The Next Legislation We Need: “Updated laws regarding policing to abolish qualified immunity to officers that engage in unconstitutional or illegal acts that result in death or incarceration. The law should also include a standard on how to investigate the use of lethal force, which should be a last resort, not the first tactic.” — Davis

Jason Peterson
Chairman/CEO, GoDigital Media Group

GoDigital grew from just over 100 employees to a staff of 450 following acquisitions of two multiplatform networks for $9.6 million: mitu, an entertainment and lifestyle network for Latinx audiences that will work in tandem with GoDigital’s own Latido Networks, and YogaWorks, a health and wellness platform that includes on-demand and live yoga classes. In addition, its Cinq Music Group — a distributor, label and publisher — acquired the rights to catalogs by pop star Jason Derulo and regional Mexican label Rancho Humilde.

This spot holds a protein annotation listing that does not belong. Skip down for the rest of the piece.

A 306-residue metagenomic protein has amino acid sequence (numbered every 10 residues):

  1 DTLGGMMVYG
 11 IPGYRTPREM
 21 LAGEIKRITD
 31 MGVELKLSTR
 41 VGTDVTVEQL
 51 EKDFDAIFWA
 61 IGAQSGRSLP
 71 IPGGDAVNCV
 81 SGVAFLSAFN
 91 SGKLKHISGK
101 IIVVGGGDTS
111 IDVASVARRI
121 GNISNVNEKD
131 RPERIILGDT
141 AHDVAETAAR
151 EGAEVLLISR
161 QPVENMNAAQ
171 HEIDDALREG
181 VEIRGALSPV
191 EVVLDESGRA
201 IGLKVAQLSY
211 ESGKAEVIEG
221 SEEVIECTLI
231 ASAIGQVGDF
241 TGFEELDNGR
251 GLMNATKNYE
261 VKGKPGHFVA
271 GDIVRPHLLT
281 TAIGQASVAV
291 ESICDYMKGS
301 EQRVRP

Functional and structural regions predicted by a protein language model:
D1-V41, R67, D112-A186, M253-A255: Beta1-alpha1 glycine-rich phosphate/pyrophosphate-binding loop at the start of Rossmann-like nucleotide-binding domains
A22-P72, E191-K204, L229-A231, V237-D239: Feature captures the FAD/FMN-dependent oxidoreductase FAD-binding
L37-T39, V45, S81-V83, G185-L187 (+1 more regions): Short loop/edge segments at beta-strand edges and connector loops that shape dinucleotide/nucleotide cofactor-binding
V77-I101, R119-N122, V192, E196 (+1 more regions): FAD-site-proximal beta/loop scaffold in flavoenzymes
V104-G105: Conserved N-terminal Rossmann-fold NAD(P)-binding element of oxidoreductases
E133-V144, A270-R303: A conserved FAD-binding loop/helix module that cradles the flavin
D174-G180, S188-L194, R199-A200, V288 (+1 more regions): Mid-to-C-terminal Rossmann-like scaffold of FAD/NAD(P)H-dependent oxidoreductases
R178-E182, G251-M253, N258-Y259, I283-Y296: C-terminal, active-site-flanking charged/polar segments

Pandemic Business Practice That Will Last: “We will probably never have a fully staffed office. Rather a rotation of people through a smaller facility.”

David Porter
Co-founder/CEO, Made in Memphis Entertainment
Tony D. Alexander
Co-founder/president/managing director, Made in Memphis Entertainment

Made in Memphis Entertainment is working to revitalize the city’s music scene, and the multifaceted company includes — in addition to its indie label MIME Records and distribution divisions Beatroot Music and Beatroot Africa — a studio, 4U Recording; a film/TV synch company, Heavy Hitters Music Group; and MIME Publishing. Recent success stories include Memphis rapper Moneybagg Yo, who recorded much of his No. 1 Billboard 200 album, A Gangsta’s Pain, at 4U, and BIG30, who is distributed through Beatroot. The goal was to “create a global network of interconnected, hyperlocal music communities,” says Alexander, 49. Plans for a new 4U studio in Atlanta “is a big step toward that goal.”